People would like to have a medical centre in the area. “The nearest one is about 15 bus stops away. They are discouraged by the great distance and the bus fares. In fact, there is one medical centre which is somewhat closer, but that is a private one, so it’s expensive”, Ioana added.
Priority or not?
Yet, the Ministry of Public Health, MSP has no programmes for the Roma communities. That is because of the idea that disease and suffering should have nothing to do with an individual’s ethnic background.
Since 2001, the year when Romania adopted the EU regulations that ban patients’ classification according to ethnicity, there has virtually been no official data containing an inventory of the Roma’s health problems.
Surprisingly enough, officials often say that Roma are the main target group of the government strategies to promote health and fight poverty. However, there is not much that the health minister can do for the people in Ferentari.
“Currently, that area is not a priority of the MSP. Things might change only if the Bucharest Authority for Public Health, ASPB or some NGO identifies specific problems and comes up with a concrete plan to improve the conditions in that area”, says dr. Hanna Dobronauteanu, former counsellor for Roma issues within the Public Health Ministry.
For now, in Ferentari – in the absence of a substantial, long-term effort on the part of the government – only individual NGO initiatives or projects appear to be yielding results, but these are limited in scope.
Hundreds of thousands of euros have been spent on all kinds of programmes, including fighting TB, providing sex education and family planning, breast cancer screening and other schemes. But all that is, as yet, producing few visible results.
“The programmes carried out so far should be only the preface to a large, coherent campaign designed to address the complex health problems of the Roma population in Ferentari”, says Alina Constantinescu, a social worker for the American organization, Doctors of the World.
“Of course they have been very useful, but they have not always been focused on the most stringent needs.
"Besides, the real causes are poverty, unemployment or lack of education”, Constantinescu says and warns: “Furthermore, as Romania has become an EU member state, the US and other western countries have stopped funding many projects in this country for Romania is now deemed capable of solving its problems alone. Well, I kind of doubt that.”
Planning is what we do best!
When targeting Roma issue, the health ministry supports only the health advisers, who are members of the local community, trained to facilitate communication between people and their doctors. Thus, the 500 health advisers now working throughout Romania – who are all women – must enter people’s homes, find out their problems and try to put in place solutions to them.
In fact, what they do is not only to take care of health-related problems, but also to help the Roma get their ID cards or birth certificates or to report their social problems to the authorities.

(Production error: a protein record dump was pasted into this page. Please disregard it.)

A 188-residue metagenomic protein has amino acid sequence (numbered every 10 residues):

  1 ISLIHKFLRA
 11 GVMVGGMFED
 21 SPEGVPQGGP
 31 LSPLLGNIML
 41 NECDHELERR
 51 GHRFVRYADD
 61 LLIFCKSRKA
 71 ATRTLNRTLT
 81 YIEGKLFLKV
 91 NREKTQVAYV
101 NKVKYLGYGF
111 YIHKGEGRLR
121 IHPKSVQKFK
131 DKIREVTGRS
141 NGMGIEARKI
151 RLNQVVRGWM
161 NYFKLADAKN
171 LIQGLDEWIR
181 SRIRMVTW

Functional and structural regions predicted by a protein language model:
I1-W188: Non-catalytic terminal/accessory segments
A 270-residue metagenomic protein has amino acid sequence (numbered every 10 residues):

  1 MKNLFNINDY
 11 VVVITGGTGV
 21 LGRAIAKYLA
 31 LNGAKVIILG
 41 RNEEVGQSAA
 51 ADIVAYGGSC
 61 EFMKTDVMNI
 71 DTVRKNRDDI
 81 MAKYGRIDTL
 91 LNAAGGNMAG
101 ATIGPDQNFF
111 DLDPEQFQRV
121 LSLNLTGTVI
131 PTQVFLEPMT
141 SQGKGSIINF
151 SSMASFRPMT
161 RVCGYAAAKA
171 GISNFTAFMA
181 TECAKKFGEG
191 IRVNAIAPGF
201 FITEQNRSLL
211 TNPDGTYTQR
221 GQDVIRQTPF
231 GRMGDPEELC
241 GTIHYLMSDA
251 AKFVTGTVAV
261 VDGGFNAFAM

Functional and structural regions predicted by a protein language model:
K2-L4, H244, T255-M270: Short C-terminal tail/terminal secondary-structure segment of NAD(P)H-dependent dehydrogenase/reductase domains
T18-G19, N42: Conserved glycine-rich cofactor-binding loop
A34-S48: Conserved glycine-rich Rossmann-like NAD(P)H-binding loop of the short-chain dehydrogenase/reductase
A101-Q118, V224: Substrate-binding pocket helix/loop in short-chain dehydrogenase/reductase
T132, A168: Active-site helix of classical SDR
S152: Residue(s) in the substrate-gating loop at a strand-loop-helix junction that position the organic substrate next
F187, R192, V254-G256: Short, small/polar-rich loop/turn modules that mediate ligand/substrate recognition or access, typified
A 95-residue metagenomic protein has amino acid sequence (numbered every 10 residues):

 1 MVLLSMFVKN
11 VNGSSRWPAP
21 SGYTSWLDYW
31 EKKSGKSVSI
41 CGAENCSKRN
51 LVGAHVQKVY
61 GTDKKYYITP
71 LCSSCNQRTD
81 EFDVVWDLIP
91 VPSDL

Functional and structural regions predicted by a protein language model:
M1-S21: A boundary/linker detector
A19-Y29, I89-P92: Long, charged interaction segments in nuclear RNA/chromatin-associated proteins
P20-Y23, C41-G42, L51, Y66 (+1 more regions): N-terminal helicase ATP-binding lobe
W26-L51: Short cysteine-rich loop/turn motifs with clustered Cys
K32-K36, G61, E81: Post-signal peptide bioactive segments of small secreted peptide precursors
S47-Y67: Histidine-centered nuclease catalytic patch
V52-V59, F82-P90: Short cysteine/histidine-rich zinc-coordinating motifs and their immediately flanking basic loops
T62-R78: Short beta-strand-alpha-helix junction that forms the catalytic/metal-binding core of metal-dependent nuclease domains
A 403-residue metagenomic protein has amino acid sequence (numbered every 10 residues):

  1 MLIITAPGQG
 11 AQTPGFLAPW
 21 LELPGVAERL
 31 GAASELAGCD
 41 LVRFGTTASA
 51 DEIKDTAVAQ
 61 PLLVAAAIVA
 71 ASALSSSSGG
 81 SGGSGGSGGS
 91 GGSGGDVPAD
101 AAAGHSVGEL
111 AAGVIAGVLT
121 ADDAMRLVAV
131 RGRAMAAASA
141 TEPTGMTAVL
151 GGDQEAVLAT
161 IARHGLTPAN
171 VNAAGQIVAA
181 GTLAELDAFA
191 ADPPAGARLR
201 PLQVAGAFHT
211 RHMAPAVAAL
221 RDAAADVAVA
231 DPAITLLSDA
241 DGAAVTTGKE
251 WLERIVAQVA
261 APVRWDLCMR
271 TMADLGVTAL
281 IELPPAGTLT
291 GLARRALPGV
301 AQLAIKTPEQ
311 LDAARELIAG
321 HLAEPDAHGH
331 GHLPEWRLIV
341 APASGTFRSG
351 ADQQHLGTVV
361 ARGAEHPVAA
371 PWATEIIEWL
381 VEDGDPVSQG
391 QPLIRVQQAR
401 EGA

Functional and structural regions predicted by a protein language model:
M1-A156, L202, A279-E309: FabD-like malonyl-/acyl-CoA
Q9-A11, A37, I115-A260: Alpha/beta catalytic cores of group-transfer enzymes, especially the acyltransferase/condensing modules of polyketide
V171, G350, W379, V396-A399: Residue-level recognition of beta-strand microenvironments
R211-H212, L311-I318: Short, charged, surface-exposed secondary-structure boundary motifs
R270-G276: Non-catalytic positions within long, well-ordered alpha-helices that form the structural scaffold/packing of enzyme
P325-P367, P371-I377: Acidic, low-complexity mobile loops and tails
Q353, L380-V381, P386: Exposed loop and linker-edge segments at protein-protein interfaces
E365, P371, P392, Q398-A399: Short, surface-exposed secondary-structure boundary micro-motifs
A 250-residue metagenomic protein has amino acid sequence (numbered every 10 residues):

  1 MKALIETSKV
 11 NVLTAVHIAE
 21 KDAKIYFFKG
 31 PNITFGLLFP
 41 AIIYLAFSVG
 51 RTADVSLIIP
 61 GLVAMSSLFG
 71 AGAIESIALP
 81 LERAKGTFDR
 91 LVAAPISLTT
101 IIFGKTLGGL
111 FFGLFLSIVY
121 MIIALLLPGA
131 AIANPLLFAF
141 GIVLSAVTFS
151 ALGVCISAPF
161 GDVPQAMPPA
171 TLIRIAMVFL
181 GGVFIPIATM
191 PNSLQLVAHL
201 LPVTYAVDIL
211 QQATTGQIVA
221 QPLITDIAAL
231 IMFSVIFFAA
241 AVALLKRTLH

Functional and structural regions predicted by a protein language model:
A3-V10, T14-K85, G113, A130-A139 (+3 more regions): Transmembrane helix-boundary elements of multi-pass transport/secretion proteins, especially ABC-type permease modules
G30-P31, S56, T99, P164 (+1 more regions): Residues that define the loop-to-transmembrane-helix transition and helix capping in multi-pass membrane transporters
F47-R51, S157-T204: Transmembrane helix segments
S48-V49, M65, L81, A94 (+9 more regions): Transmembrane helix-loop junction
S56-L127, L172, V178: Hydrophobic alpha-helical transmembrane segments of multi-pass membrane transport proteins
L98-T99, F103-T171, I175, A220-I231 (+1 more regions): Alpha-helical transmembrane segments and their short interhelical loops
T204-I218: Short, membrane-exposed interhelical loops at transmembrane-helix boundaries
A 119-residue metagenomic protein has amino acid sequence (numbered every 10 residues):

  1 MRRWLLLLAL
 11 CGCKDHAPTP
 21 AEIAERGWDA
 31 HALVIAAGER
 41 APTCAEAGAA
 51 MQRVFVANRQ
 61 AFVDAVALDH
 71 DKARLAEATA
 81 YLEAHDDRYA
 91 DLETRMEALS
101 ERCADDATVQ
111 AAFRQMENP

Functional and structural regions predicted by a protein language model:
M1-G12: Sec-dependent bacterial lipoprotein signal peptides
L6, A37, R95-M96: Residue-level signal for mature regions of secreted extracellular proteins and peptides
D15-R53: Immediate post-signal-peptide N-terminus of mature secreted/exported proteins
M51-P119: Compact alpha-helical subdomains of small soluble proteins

Even if, with the assistance of health advisers, significant steps have been taken, the problems are far from being solved. First, they are employed only for a limited period of time, usually one year, and then their fixed-term labour contracts are extended for another year, which makes their jobs insecure.
Then their salary – paid by the Authority for Public Health – is far from motivating, as it amounts to the equivalent of just €125 a month at the most.
Furthermore, there are problems related to the Roma’s access to public health services. While health ministry officials say it has improved, local NGOs are of a different opinion.
Daniel Radulescu, the health project coordinator of the Roma organization Romani Criss, says: “Even if there are more people registered with the doctor’s office now, this does not mean that they have equal access to the services provided by that doctor. Very often, Roma people inform us that some doctors display racist attitudes”.
Even the State Secretary at Health Ministry, Ervin Zoltan Szekely, confirms the existence of such cases. “We have recently been informed about a Roma lady who had filed a complaint for not having received adequate medical assistance which resulted in serious problems when she gave birth to her child. The officials assessed the situation and imposed disciplinary sanctions on that doctor not for having committed an act of discrimination, but because he had failed to provide proper medical assistance. So he was not sanctioned for discrimination because that is difficult to prove.”
Romani Criss also monitors instances of segregation in hospitals - which is illegal in Romania – but admits that such cases are equally difficult to prove. “Discrimination and segregation have not been our priority so far. However, we are planning to include these phenomena in the scope of our investigation work”, Szekely says.
Many Roma hope such promises may mark a shift in official attitudes to improving health care provisions for them.
Marian Chiriac is BIRN Romania country director and Daniel Ganga is a freelance journalist of Roma origin. Balkan Insight is BIRN`s online publication.